It was summertime but relations had never been chillier between the U.S. and Japan than in July, 1941.
Tokyo was strengthening its position in the Pacific by occupying Indo-China and moving through Southeast Asia. Given that France had long occupied parts of the region, and Germany, a Japanese ally, now controlled most of France, the French puppet government “agreed” to the occupation of its Indo-China colonies. Japan then occupied Cam Ranh Bay naval base, 800 miles from the Philippines where Americans had troops.
President Roosevelt retaliated on July 26 by freezing all Japanese assets in America. Britain and the Dutch East Indies followed suit. The result: Japan lost access to three-fourths of its overseas trade and 88 percent of its imported oil. Japan had only three year’s of oil reserves, and even less if it went to war and consumed fuel at a more frenzied pace.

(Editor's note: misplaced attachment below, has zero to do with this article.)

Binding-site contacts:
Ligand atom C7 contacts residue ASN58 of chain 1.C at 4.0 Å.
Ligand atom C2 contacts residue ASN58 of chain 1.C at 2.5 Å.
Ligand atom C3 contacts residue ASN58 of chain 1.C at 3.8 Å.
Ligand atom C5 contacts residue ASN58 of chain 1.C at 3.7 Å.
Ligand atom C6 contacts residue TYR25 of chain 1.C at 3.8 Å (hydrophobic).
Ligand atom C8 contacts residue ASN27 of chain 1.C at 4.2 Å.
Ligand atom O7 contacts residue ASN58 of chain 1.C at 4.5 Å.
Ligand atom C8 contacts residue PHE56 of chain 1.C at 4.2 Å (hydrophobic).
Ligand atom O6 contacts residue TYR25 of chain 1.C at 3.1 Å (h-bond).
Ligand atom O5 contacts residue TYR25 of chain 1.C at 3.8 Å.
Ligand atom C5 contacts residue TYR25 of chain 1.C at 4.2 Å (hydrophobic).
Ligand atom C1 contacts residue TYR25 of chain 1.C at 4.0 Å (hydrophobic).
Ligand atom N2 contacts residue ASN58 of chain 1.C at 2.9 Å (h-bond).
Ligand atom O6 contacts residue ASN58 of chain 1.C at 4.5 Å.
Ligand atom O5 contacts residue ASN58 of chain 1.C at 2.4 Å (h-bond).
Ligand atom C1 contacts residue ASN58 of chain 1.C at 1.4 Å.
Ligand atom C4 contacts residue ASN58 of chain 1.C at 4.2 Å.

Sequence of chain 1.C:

Japan’s immediate response was to occupy Saigon, again with Vichy France’s acquiescence. If Japan could gain control of Southeast Asia, including Malaya, it could control the region’s rubber and tin production–a serious blow to the West, which imported such materials from the East. Japan was now faced with a dilemma: back off of its occupation of Southeast Asia and hope the oil embargo would be eased–or seize the oil and further antagonize the West, even into war.